Alas, I have no mod points for you, but think highly of your post.
The Superbowl?! that's that thing I can't stream over the internet where all of the cool commercials are? Whatever the hell a commercial is anyway... I keep looking for that series on Netflix and the torrents to no avail.
In my new home, the Metal siding does just as good a job at keeping out the signals... Cell included
I think Redhat has been a very good influence on and partner in the OSS movement for a long time. If I trust any company to get involved with CentOS and not dick around, but try to actually make it better, it's RedHat. Generally nice folks trying to make money and the world a better place. And not necessarily in that order.
I too have done it and it really is that simple. We tend to do that when we're moving servers out of 'critical' production, and can no longer justify paying for support.
My reseller cost on that is $3250. They aren't cheap even for us.
I concur. I took my 12 year olds test. Just to see what it was like. It covered his school year quite well and was focused on the things the kids that age should be learning. It did lack some art and music sections, but was very strong in reasoning and analytical skills. And teaching to the test as far as I can tell, means making sure that you cover a number of basic subjects thoroughly. Esp. math and reading. Also kids with special needs have the scores factored out. Schools are required to provide IEPs for those kids. Also our public schools in Southern IL and elsewhere have AT programs where above average kids can be challenged and what not. At least around here the schools don't mind the tests too much and try and deal with all of the kids above and below average as well as they can. The tests and "teaching to them" seems to have a nice added effect, that when the child goes on to the next grade, the teacher knows what basic skills they'll have from the previous year.
You do realize that the site you're recommending is financed by the koch brothers right? Not trying to stir things up, just an FYI. I can't support any movement that's back by large corporations asking for more deregulation. I think People need less regulation, not the corporations. I'm tired of living in a country that's on the brink of fascism.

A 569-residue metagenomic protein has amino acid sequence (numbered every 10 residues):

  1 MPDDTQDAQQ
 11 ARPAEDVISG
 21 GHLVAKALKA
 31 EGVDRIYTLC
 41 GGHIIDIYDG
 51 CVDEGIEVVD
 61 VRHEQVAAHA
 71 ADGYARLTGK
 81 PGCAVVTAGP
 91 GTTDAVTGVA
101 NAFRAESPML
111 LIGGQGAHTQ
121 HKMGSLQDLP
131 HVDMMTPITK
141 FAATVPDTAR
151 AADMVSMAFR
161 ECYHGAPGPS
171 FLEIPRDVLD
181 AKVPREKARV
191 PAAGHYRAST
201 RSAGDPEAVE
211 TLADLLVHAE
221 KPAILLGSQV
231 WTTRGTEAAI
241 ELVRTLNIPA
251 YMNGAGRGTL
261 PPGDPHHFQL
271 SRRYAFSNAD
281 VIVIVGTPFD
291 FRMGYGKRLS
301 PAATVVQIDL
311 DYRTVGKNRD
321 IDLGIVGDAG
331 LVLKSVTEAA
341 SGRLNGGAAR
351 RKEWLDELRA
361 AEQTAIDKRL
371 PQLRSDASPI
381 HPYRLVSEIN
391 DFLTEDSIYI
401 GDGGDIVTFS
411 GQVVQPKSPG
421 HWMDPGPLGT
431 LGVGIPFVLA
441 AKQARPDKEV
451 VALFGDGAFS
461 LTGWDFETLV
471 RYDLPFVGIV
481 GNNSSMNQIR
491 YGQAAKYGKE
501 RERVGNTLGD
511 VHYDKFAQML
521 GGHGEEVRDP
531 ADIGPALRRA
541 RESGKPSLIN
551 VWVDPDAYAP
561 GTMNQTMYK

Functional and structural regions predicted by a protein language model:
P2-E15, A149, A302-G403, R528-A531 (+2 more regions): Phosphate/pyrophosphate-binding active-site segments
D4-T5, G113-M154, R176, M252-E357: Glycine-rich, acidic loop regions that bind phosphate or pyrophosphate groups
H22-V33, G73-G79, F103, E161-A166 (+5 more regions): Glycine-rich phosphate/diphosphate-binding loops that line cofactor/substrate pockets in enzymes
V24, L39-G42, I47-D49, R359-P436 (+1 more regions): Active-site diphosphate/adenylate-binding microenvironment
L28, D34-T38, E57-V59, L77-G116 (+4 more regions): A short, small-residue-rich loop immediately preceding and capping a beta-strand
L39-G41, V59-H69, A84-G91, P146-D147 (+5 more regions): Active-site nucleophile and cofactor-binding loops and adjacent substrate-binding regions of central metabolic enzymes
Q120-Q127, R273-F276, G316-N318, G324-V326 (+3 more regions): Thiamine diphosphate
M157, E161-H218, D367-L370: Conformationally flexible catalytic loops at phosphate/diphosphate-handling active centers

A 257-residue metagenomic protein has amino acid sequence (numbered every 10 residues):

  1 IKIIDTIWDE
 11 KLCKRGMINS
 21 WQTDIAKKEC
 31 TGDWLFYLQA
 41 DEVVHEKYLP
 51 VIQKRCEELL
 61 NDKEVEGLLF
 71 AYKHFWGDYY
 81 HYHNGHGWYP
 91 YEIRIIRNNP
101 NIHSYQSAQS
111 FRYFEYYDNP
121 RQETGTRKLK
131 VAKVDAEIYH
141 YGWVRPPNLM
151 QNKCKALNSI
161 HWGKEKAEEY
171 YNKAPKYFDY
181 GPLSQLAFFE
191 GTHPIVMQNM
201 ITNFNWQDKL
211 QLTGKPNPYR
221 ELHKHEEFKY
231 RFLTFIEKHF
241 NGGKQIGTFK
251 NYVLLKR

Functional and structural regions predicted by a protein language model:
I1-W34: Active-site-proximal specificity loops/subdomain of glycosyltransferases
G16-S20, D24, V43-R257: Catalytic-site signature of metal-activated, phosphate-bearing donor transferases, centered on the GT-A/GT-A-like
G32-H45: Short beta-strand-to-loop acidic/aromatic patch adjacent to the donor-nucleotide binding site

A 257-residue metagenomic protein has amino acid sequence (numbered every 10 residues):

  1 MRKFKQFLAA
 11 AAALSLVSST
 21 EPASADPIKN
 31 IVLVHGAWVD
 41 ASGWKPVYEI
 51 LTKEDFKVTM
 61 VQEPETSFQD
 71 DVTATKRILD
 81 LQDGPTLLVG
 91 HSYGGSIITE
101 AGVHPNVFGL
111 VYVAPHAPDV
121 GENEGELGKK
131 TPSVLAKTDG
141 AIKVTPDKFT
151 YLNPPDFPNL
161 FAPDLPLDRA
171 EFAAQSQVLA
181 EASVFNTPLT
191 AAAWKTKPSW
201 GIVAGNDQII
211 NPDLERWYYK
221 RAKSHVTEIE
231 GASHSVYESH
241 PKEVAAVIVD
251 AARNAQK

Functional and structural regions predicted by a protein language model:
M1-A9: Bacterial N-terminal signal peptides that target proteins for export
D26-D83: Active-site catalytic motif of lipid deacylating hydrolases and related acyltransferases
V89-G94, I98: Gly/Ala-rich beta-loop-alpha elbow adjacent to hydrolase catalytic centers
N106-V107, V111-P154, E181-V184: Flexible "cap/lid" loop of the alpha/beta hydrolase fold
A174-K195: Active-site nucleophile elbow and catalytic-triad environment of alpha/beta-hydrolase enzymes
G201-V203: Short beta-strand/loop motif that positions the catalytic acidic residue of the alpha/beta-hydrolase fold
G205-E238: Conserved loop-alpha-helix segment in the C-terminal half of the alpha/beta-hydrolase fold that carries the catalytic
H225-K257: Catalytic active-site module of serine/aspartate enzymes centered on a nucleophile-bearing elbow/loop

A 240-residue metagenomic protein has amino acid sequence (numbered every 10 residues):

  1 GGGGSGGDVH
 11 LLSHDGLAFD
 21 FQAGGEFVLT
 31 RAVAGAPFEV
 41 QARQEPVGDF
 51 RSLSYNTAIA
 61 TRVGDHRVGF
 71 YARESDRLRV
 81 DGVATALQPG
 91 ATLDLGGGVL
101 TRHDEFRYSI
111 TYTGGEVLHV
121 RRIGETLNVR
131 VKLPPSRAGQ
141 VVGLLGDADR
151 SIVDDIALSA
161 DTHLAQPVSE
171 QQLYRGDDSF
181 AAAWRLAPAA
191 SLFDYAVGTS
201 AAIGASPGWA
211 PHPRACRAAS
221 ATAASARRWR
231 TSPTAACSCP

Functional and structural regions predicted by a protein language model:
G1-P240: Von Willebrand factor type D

"Fascism should rightly be called Corporatism, as it is the merger of corporate and government power."
-Benito Mussolini -
As someone who's built and runs a fairly large government website, I agree with you. Every year 3 months there are more legislative requirements and fields to deal with etc, permissions, changing points of interest, reporting etc. It's a complex moving target, with no one to have a dialog with. The governor will mandate one thing, while the house will do another, the feds another, and the supreme court another. 1/3 of the time all conflicting with each other. Then you layer that on top of 102 local government rules, and political agendas, and things start to get complicated, then make it real time. There of course is the lack of budget, due to cutbacks, but that just makes it fun.
Most of the data exchanges between agencies are XML based. Check out IEPD's and NIEM for a sense of what folks are dealing with. You have to have a large amount of flexibility to collect and store the ever changing data that gets submitted to you. In a way that can be gone through later when someone out there decides that some piece of data is important, or indexable/searchable, yet you may end up in a situation where a large majority of your data providers won't/ can't even provide that data for months or years. They are all different/independent vendors with their own priorities and budgets. It's a glorious mess out there. We use a combination NoSQL and RDBMS to get it done.
I've been surprised that healthcare.gov made it as far as they did. I don't think the marklogic call was a bad one though. I think what looks to be the hiring of a company without a lot of experience in the XML/NoSQL/NIEM arena was.
Now you're talking! I miss all of the creativity that came out of "The Well" back then. Back when you had a "zine" that helped you choose what to wear, what brain enhancing drugs to take, where to stand on social issues, and how subvert the phone company. All in one randomly produced at various times throughout the year publication.
Unions: The largest obstacle to autonomous trains. Esp in Spain. It the reason that will have autonomous cars before we have autonomous trucks. Imagine a world where the Teamsters no longer exist. Do you really think they're going to let that happen without hard a fight? Lord only knows what we're going to do with 3.5 million laid off workers, when there are already 11.5 million unemployed. It also looks like there are so few train operators in the us, that it may not be worth the money to do it automatically. In 2010 there were only 67,100 with little or no expected change in their numbers, so unless the safety issue comes to a head it probably won't change.
you can 3d print metal FYI..
Just some quick google search results on on the topic of "3d printer metal"
The proper term here is "Opertunivore" w/ vegetarian leanings...
is my screen protector, so it's whichever one I happen to be using while he's around, and not doing my dishes, feeding my like a roman senator, or being my preferred Cloud solution.